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When substances are used excessively for pleasure in society, or an individual uses a substance for reasons that challenge normal behaviour, they are in danger as being labelled a Deviant: junkies, addicts, alcoholics, abusers. There is debate about the causes of such behaviour that can be condensed to the question ‘are we born a deviant, or is it influence from our peers, and from other situational factors around us that make us a deviant? `. American sociologist Robert K Merton proposes that deviancy is caused by society and peers and not the body chemistry. (Robert K Merton) However, this is a question that has long caused argument and differentiation among medical and behavioural psychologists, the former believing that we are born that way, and the latter that we are shaped by life experiences.
In order to explore this question I feel it is important to be subjective, as well as objective, and will therefore for this paragraph alone draw on my own personal experiences. Personally I agree with Merton’s theory, due to my own self-analysis and actions that I have observed in myself, from underage drinking aged 15 in the pub, and leading on to smoking from peer pressure, which I have continued to do to this day. Playing sport, Rugby, did at the time change my attitude to smoking and drinking as I peered with different people. Changing friends in the 1990s influenced a change in my person leading to the rave scene and recreational drugs use, through own choice and experiments. As an individual I understood the risks and was conscious of my limitations. Using drinking as an example, I understood that when I was drinking, it was part of a social pattern within a social network, if I exceeded that limitation and drank in excess away from the social network, I would have a possible addiction.
Many substances that are used for pleasure can have an effect on our perspective of time. When we lose a sense of timing we can lose our sense of coherence. Episodes that take us away from coherence of life can threaten isolation (Reith 1999); this is when addiction becomes debilitating. When we lose the timing in life and lose the sense of timing of others around us as human beings, we need something to bring us back to the normal senses and bring us back into the community of other individuals whom we live our lives with. A medium based on performance which can assist with this is the live performance of music. Music therapists provide a solution were we can go into an environment and work with other individuals whom have also extreme deviances. Working on the timing of music can improve our coherent self, leading to a balance in our sense of timing. When focusing on music, an individual can clear their mind of all other problems, therefore allowing themselves a means of escape.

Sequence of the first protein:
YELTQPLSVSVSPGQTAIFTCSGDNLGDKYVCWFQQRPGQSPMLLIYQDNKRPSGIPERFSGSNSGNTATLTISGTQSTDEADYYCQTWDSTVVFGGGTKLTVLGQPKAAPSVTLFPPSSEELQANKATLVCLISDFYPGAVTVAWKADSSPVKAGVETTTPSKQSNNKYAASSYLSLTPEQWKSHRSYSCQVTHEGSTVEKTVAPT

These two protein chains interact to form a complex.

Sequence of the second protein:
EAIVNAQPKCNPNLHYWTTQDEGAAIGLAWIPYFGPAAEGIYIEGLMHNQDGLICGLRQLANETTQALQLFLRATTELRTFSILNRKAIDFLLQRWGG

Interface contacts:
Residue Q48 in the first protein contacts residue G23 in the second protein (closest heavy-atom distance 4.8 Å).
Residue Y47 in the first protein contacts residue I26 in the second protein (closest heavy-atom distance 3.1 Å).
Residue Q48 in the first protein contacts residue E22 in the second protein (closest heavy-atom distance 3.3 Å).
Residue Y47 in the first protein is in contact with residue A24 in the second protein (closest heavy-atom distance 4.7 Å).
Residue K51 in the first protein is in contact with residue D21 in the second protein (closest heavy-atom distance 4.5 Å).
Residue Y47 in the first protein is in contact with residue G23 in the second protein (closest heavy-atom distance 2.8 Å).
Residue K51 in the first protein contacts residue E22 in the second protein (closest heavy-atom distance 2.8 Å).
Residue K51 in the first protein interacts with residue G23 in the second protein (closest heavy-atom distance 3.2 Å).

Why use music therapy? Music offers a non-symbolic contact with reality, it can be classed a holistic. Performing music with other people is a way of achieving a connection at a fundamental level; we become entrained with other individuals when performing by attachment and emotional expression. However on the reverse side, a Music therapist could potentially face the problem that the songs and music they are using with their clients may resemble memories. An example of this could be drug memories if that particular piece of music was part of the setting when using the drugs. If this happens it could trigger a craving.